Name: Natalie Wong
Location: Koreatown — Los Angeles, California
Size: 1,800 square feet
Type of Home: Condo
Years lived in: 5 years, owned
“I was in the market to buy a home and instantly fell in love with my apartment’s vintage details,” she writes. “It has tall 10-foot ceilings and original hardwood floors and crown molding. The building is actually a designated historic cultural monument designed in the French Normandy style. It has the most adorably manicured courtyard and looks like a miniature Disneyland castle from the outside. I even own the unit with the turret. I’m located in the Koreatown neighborhood of Los Angeles on the same block as other historic buildings, and there’s constantly filming in my area. It’s walkable to dozens of shops, restaurants, karaoke studios, and bars. Anthony Bourdain actually filmed an episode of his show “Parts Unknown” in Koreatown, and commented on how the 1992 LA riots took place just two blocks from here. This part of Los Angeles has been through so many changes over the years, and it’s still continuing to evolve.”
Apartment Therapy Survey:
My Style: Curated maximalism
Inspiration: Because my home was built in the ’30s, I’m heavily inspired by the Hollywood Regency era. Almost every piece of furniture or decor piece that I own or bought is secondhand or vintage.
Favorite Element: The living room. It was love at first sight.
Biggest Challenge: I initially had analysis paralysis and was overwhelmed with the amount of choices you have when you’re trying to decorate and furnish a three-bedroom home for just yourself. It was totally a good problem to have, and once I identified a decor style I was happy with, I became very focused to achieve that specific look and everything just started falling into place. It just took a little bit of time and patience.
Proudest DIY: I created a trompe l’oeil effect with the flooring on my upstairs balcony by painting over the tile and stenciling it with a geometric pattern. I did that over the course of a hot summer weekend in LA during wildfire season.
Biggest Indulgence: I bought the floor model of a round mirrored dining table from a high-end furniture shop in LA. Even though it was heavily discounted, it still cost me close to $3,000 after sales taxes and delivery fees.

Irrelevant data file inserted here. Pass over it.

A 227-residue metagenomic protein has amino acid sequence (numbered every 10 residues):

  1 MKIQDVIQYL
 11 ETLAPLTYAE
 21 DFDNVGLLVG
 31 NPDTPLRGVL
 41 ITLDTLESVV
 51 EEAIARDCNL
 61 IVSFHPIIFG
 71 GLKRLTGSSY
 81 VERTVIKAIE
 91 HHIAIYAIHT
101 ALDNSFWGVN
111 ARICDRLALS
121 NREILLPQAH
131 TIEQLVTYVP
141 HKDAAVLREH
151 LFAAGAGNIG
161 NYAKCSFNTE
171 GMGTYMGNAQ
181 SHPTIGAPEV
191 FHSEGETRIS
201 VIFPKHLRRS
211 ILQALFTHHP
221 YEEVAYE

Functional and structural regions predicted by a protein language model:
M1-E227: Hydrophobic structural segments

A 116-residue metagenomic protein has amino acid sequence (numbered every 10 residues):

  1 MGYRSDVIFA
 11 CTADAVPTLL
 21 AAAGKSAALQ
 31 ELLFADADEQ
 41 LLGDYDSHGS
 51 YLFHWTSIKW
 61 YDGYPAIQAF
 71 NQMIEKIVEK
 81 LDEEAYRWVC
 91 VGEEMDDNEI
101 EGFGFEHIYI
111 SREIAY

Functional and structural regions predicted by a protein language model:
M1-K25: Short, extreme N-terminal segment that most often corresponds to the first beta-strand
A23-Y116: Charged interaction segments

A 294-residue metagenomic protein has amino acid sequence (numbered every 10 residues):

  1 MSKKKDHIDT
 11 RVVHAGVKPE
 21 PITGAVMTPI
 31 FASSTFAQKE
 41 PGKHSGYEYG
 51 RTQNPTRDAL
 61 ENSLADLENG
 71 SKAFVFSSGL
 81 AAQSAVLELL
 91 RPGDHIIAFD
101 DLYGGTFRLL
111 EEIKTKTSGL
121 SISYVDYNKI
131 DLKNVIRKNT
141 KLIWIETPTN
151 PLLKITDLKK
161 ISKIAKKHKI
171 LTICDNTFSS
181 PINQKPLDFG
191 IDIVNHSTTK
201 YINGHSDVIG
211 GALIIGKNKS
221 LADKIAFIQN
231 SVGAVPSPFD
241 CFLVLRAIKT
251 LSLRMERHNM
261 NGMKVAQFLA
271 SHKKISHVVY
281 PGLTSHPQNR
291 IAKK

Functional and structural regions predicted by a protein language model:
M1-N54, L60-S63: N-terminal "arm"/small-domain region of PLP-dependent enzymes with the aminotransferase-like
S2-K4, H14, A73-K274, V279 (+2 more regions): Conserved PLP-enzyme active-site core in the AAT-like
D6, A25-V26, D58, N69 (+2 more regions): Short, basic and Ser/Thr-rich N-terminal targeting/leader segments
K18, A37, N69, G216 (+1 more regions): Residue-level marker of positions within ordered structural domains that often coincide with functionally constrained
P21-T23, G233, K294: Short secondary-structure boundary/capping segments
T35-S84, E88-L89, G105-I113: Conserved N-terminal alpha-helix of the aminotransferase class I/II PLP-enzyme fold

Subconsciously, I think I was so resentful of the cost, I never liked it in my space. I ended up selling it for 20 percent of what I paid, and I regret ever buying it in the first place. In its place, I found a vintage dining table for $200 from a local reseller. This is why I highly encourage people to always buy secondhand or vintage. Vintage will always have a better resale value, and it’s sustainable.
Is there something unique about your home or the way you use it? I had to remove a hallway closet and add a wall upstairs to create a third bedroom. This extra space is now my “cloffice,” or closet office. Like most people have done during the pandemic, it’s become a multi-use space: closet, office, guest room, and yoga studio.
What are your favorite products you have bought for your home and why? My favorite vintage finds include the brass coffee table in my primary bedroom that I bought from a set designer off of Facebook Marketplace, and the Dorothy Draper-inspired dressers from an antique store in San Diego that I had a friend refinish. And of course, the palm chandelier hanging above my bed that I bought for $5.
I actually believe that every secondhand or vintage item that I bring into my home is a “favorite.” I only curate and collect pieces that I know I will love in my space.
Please describe any helpful, inspiring, brilliant, or just plain useful small space maximizing and/or organizing tips you have: To stay organized, I have a one in, one out policy. If I bring something home, I have to donate or sell something else. This includes clothing and shoes.
Finally, what’s your absolute best home secret or decorating advice? Your home is not truly yours until you’re incorporating unique items that you can’t buy from a mass retailer. Avoid looking like a showroom or a page out of a catalog. The easiest way to make your house a home is decorating with vintage pieces, including family heirlooms, and souvenirs from your travels. Also, do NOT buy furniture sets!
This house tour’s responses were edited for length and clarity.